Anna hires a trainer to get back into shape. Her trainer does not read her application carefully. So, he offers her a workout program that she does not enjoy.
Anna: Penelope, even though we both love speed walking, could we slow down a bit?
Penelope: No way! I think because I’m walking with you, I’m walking faster.
Anna: Come on, Penelope. Let’s take a break. We’ve been speed walking since 8 a.m.! You’re so competitive! You even wore your medals!
Penelope: You brought your trophies! You’re out of shape. When we were little girls, we could speed walk all day! (pulls ahead)
Anna: (chases her) Hey, wait for me! Hey, you know the speed walking rules! If both feet leave the ground, it’s running! You ran!
Prof. Bot: Anna and Penelope are doing something they both love – speed walking!
They are also using adverb clauses.
Adverb clauses tell us when, why, how, where and under what conditions.
For example, “since 8 a.m.” tells us when.
Adverb clauses are dependent clauses and need an independent clause to make a complete sentence.
Words like before, after, when, because, since, if and even though can signal an adverb clause.
Keep watching for more adverb clauses!
Penelope: Whew! That was great!
Anna: (Anna catches up) Wow, Penelope, you’re still really fast! Since I’ve been working in an office, my speed walking has been much slower.
Penelope: You are slower, Anna. Maybe you should hire a personal trainer.
Anna: That will be great. As long as the trainer understands speed walking.
Penelope: (hands her a business card) Try this company. After you fill out an online application, they will match you to the perfect trainer.
Anna: As soon as I get home tonight, I’ll do it! Thanks.
Anna: Are you my trainer?
Alaskan Albert: If you’re Anna, then I’m your trainer — Alaskan Albert. Because I’m from Alaskan wilderness, I’m skilled in all outdoor activities of the wild.
Anna: That’s great but what about speed walking?
Alaskan Albert: Speed walking? That’s funny! Since I’ve been living in the city, I’ve combined wilderness training with a city workout. I call it “Call of the Wild Parkour!” (He howls like a wolf.)
Anna: Okay … but seriously, when do we speed walk?
Alaskan Albert: Your application did not say how funny you are!
Anna: No. But it did say that I’m a speed walker! Did you read it? Forget it. We’ll have to cancel.
Alaskan Albert: Why?
Anna: We can’t train today because it’s too cold and too windy.
Alaskan Albert: No way! No pain, no gain! When you exercise in really cold weather, you feel alive!
Anna: Really? Because right now I just feel cold.
Alaskan Albert: You’re so funny. But seriously, after our training, you will be ready for any extreme physical challenge. Let’s get started!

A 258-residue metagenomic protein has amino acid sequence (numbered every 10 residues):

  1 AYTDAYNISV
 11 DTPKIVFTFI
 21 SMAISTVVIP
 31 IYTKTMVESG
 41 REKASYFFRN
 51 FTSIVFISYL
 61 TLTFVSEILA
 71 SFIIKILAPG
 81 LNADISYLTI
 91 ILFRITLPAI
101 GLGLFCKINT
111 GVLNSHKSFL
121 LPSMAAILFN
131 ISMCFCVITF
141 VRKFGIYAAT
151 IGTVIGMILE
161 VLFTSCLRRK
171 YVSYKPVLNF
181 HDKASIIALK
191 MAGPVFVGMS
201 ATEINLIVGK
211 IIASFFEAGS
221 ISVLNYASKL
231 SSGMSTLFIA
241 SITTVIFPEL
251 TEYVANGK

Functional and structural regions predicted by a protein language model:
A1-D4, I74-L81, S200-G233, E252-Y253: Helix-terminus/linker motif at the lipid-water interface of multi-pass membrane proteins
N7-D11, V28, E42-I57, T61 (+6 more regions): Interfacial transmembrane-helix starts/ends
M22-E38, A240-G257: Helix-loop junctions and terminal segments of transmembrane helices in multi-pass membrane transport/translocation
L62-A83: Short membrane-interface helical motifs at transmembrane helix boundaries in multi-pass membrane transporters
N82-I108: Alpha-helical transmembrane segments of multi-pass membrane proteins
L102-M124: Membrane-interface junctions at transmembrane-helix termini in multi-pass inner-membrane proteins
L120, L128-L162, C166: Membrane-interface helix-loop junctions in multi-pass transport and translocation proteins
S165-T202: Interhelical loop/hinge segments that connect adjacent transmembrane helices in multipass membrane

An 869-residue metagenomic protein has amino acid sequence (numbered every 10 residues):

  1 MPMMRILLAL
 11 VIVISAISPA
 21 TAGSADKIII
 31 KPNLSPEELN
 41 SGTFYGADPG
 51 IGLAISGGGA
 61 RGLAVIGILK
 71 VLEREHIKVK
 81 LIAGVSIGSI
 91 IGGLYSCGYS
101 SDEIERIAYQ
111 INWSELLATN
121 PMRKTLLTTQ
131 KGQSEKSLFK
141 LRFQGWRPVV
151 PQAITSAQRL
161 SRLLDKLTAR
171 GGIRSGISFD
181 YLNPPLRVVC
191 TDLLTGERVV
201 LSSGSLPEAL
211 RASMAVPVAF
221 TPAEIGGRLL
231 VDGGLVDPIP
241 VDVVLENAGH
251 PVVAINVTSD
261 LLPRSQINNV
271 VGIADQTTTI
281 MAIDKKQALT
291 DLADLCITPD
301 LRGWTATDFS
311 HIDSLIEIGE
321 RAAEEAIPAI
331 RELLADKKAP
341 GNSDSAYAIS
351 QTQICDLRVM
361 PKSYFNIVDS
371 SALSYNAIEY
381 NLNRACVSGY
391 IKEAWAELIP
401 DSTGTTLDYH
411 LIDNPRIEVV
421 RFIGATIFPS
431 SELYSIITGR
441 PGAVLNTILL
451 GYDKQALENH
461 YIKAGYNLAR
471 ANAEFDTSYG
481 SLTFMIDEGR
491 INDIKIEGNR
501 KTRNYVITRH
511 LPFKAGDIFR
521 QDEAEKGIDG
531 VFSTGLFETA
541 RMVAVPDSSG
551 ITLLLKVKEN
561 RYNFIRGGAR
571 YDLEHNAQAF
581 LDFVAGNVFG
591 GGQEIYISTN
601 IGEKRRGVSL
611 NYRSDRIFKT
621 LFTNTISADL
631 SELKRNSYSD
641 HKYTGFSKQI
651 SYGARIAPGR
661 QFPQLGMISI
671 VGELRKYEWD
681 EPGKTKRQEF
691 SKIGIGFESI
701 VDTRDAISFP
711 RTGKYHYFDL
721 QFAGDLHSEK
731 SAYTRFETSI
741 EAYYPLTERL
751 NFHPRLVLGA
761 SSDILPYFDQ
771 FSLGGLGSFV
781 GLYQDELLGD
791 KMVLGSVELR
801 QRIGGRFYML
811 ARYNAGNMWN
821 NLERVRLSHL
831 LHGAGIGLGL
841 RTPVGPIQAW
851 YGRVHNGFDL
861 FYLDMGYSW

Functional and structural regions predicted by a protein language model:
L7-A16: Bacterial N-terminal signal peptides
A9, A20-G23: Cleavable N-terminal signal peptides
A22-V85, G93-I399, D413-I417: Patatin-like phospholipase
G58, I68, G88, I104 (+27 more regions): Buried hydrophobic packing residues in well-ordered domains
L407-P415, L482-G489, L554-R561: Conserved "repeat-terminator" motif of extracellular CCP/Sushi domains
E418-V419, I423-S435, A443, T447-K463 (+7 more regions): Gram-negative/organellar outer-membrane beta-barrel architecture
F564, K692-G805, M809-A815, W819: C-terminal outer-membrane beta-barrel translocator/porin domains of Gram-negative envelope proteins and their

(He leads Anna through some parkour exercises.)
Alaskan Albert: Anna, even though you’re trying really hard, you’re really bad at Call of the Wild Parkour. (he howls)
Anna: I’m bad at Call of the Wild Parkour because I don’t want to do Call of the Wild Parkour! (she howls) I am a speed walker. It’s what I do. It’s part of who I am.
Alaskan Albert: Why didn’t you say something?
Anna: I did. Several times! You thought I was joking.
Alaskan Albert: Now I understand. Anna, I can help you., if you follow my advice, I’ll put the speed back in your speed walk.
(He shows her how to improve her speed walking)
Alaskan Albert: Go, Anna, go!
Prof. Bot: For more about adverb clauses, visit our website!
advice – n. an opinion or suggestion about what someone should do
application – n. a formal and usually written request for something
challenge – n. a difficult task or problem or something that is hard to do
competitive – adj. having a strong desire to win or be the best at something
extreme – adj. (sports) unusual and dangerous
fill out – phrasal verb. to complete something by providing necessary information
follow – v. to be guided by (something)
no pain, no gain – expression. If you want to improve, you must work so hard that it hurts.
parkour – n. the activity or sport of moving rapidly through an area, typically in an urban environment, negotiating obstacles by running, jumping, and climbing.
personal trainer – n. a person who teaches or coaches athletes or animals
physical – adj. relating to the body of a person instead of the mind
skilled – adj. having the training, knowledge, and experience that is needed to do something
though – adv. used when you are saying something that is different from or contrasts with a previous statement
wild – n. a wild, free, or natural place, state, or existence
The learning strategy for this lesson is Access Resources. That means to find help as you learn. Sometimes that help can come from a book or an electronic dictionary. At other times, you can find help from other learners or teachers.
In this lesson, Anna looks for help from a personal trainer. She has forgotten how to speed walk well. Penelope thinks that the trainer can help Anna, so she gives Anna his card. Anna accesses resources when she asks the trainer for help.
There are many resources you can access as you learn English. Which ones work best for you? Do you use online dictionaries or grammar guides? Do you work with friends who are good at English? Write to us in the Comments section or send us an email.
See how well you understand this lesson by taking a listening quiz. Play each short video, then choose the best answer.
Download the VOA Learning English Word Book for a dictionary of the words we use on this website.
Send us an email if you have comments on this course or questions.
Grammar focus: Adverb clauses (using even though, when, since, if, before, after, as, because)
Topics: Describing exercise; Indicating misinformation
Learning Strategy: Access resources
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